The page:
Chess: ‘Game of the Year’ decides title as Covid-19 hits Russian championship | Chess
A game cast in the romantic mold of the 19th century and the legendary Latvian Mikhail Tal has won the first prize in this week’s Russian championship.
Its creator Daniil Dubov, 24, Magnus Carlsen’s assistant for the 2018 World Championship, played what was widely hailed as the “Game of the Year”, as he eliminated Sergey Karjakin with a prepared gambit where Dubov made his first 13 moves and followed with sacrifices of bishop and queen.
Dubov’s 15 Bf6! and 19 Qxg6!! sacrifices were too difficult to defend in practical play. The g6/g3 square was the setting for two of the classic queen sacrifices in chess history, Frank Marshall’s Qg3 “gold pieces”!! Game against Stefan Levitsky in Breslau 1912 and Alexander Alekhine’s Qxg6! against Emmanuel Lasker in Zurich 1934.
Covid precautions have figured prominently in the handful of major international tournaments that have continued despite the pandemic. Some or all flexible glass screens, oversized tables, face masks, daily virus testing and no spectators were the norm in Biel, the German Bundesliga and Stavanger.
All successfully completed their program, but the virus struck back at the historic Central Chess Club in Moscow when Mikhail Antipov was forced to withdraw on the rest day after six of 11 rounds. The reason for Antipov’s departure was only made public on the last day, and the result could have been worse – all the other competitors tested negative. The 23-year-old Muscovite, a 2015 junior world champion, had played more than half of his matches so his score stood, but he had already met all of the top four so the result was unaffected.
Ian Nepomniachtchi, the world No. 4, won his second national title with 7.5/11, ahead of Karjakin 7, Vladimir Fedoseev and Dubov 6.5. Nepomniachtchi turns 30, part of the 1990 chess birth year which also produced world champion Carlsen, French world number 5 Maxime Vachier-Lagrave and 2016 world challenger Karjakin, for whom this week was another failed attempt at a tournament he never won.
Nepomniachtchi was less successful than Carlsen or the American duo Hikaru Nakamura and Wesley So in the 2020 Online Tour, but he is well placed for the resumption of excessive play. The Russian is the mid-term co-leader of the Candidates, abandoned in April 2020 and scheduled to resume in the spring of 2021, so he has a serious chance of becoming Carlsen’s official challenger. If he does, he can expect stronger support than Karjakin got against Carlsen at New York 2016. There is now a new Fide President, Arkady Dvorkovich, who has been impressive in his work but also remains committed to helping Russia regain market leadership. the Soviet era.
The Russian Women’s Championship went to favorite Aleksandra Goryachkina as Polina Shuvalova, who won her first six matches, was unable to win another in the second half, where she was caught in the closing rounds and then lost an Armageddon tie-break.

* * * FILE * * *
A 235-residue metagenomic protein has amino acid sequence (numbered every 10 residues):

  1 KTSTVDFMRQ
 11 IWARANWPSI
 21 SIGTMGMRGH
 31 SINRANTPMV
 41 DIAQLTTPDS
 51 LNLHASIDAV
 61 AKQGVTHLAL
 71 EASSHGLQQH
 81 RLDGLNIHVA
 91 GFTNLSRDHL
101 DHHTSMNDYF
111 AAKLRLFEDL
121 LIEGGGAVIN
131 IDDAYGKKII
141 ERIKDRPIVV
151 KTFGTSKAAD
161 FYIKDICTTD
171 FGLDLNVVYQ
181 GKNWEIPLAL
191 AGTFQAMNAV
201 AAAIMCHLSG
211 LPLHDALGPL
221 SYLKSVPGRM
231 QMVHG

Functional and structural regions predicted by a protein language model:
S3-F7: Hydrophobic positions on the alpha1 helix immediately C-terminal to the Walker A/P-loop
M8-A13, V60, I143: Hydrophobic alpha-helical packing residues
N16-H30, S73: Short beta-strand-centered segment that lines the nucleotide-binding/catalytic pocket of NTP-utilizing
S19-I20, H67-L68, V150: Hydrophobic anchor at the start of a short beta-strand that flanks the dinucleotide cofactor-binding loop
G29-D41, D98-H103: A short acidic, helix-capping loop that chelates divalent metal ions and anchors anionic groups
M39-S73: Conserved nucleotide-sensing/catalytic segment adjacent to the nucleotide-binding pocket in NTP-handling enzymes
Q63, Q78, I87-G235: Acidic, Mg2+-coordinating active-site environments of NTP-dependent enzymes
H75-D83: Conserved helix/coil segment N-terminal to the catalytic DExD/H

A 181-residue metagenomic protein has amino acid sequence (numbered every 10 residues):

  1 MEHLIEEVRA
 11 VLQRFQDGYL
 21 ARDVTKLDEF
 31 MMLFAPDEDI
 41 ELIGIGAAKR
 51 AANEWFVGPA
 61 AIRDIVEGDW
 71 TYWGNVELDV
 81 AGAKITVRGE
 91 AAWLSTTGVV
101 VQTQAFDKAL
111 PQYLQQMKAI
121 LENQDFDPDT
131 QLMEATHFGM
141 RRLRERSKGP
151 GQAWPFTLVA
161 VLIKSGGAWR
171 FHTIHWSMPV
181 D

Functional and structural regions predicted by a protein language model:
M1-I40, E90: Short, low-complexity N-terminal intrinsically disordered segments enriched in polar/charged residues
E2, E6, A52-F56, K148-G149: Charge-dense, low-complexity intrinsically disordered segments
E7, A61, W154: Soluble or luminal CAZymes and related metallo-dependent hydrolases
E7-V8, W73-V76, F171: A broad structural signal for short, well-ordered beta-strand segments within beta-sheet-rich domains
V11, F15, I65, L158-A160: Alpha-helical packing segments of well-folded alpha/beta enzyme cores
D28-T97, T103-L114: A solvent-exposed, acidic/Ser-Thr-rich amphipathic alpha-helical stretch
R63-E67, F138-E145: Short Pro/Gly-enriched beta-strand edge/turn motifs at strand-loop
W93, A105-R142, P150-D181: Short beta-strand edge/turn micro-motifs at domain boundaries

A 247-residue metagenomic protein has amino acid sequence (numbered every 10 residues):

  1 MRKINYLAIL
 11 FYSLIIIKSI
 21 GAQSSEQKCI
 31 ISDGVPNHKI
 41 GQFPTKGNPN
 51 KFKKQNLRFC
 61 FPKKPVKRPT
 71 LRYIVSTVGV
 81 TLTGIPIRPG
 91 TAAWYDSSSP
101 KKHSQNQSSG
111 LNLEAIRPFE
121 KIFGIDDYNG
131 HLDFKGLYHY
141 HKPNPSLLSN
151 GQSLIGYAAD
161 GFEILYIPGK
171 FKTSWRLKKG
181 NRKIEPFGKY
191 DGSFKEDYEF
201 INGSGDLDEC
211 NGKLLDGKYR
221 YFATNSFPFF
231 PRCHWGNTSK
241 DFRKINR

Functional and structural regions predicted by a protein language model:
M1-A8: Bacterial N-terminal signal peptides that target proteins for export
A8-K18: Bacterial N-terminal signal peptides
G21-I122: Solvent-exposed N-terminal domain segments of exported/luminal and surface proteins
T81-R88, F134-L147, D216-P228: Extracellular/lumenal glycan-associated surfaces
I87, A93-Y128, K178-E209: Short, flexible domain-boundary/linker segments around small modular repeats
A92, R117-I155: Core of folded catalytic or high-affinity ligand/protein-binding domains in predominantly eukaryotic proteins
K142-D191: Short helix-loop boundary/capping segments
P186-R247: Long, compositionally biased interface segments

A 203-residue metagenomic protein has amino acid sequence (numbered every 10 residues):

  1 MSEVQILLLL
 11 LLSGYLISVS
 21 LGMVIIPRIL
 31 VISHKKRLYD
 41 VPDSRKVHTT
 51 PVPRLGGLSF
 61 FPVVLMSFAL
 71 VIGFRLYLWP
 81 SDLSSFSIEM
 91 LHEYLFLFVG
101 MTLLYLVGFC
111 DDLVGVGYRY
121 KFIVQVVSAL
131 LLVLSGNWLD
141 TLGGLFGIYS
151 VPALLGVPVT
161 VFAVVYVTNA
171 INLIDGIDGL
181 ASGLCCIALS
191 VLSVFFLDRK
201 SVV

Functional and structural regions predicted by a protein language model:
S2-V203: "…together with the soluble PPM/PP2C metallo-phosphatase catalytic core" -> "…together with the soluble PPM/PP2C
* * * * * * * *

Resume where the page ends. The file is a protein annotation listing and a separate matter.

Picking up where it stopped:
England’s 4NCL online league attracted 228 teams across six divisions in its second season which ended this week with a surprise winner. ChessPlus Kingston was the second promoted team of ChessPlus, which organizes courses for current and potential chess teachers in 14 European countries.
The contacts of its founder John Foley produced a strong team for the final, led by two women whose careers have included Beth Harmon moments. Pia Cramling was one move away from defeating Viktor Korchnoi in his prime, while Dana Reizniece-Ozola beat world No. 1 Hou Yifan at the 2016 Olympiad.
CPK won the semi-final against Guildford youth team and then the final against Wood Green. The decisive came when CPK were leading 2-1 but Cramling had rook against rook and two pawns from England’s youngest general manager, Dan Fernandez. She considered quitting, but “I had told my students not to give up early” and Fernandez blundered in a draw.
The result is a disappointment for Wood Green’s Loz Cooper, arguably England’s best team manager, helping many up-and-coming talents.
Five-year-old Kushal becomes London champion
A five-year-old boy who learned the moves less than a year ago set an age record by winning the London Under-Eight Championship. The annual event, played online last weekend, began in the boom of the 1970s and launched the careers of England’s elite GMs Gawain Jones and David Howell.
Most chess talent tends to emerge at age seven, eight, or nine, sometimes age six. Globally, the top prodigy was Samuel Reshevsky, who gave simuls at six and later became America’s top player before Bobby Fischer – but some claim Reshevsky was born in 1909, not 1911.
Five-year-eight-month-old Kushal Jakhria, a first-year pupil at Pointer School in Blackheath, finished level with top seed Patrick Damodaran at 6.5/7 but had a better tie-break. Both had chances to win in their individual draw.
Two years ago Damodaran, then five himself, fell short by half a point. He is now England’s No.1 in the Under-Nine rankings, with a very respectable rating of 1,750, and has represented England in world events before. Jakhria, on the other hand, has no ranked games on the board yet, as he only started playing competitively during the pandemic.
His under-eight victory was not just once. Jakhria also scored 6/7 in the London Under-10s and has a lichess ranking in the top 9% of the site’s 250,000 rapid chess players.
The south-east London school of Jakhria has also produced England’s best-known junior, Shreyas Royal. Pointer chess coach Fide Master Alexis Harakis attributes his student’s success to his exceptional pattern memory, visual skills and stamina for his age.
3702: 1 Be2! h6 2 Rh4! h5 3 Kg5! Ke4 4 Bf3 mate.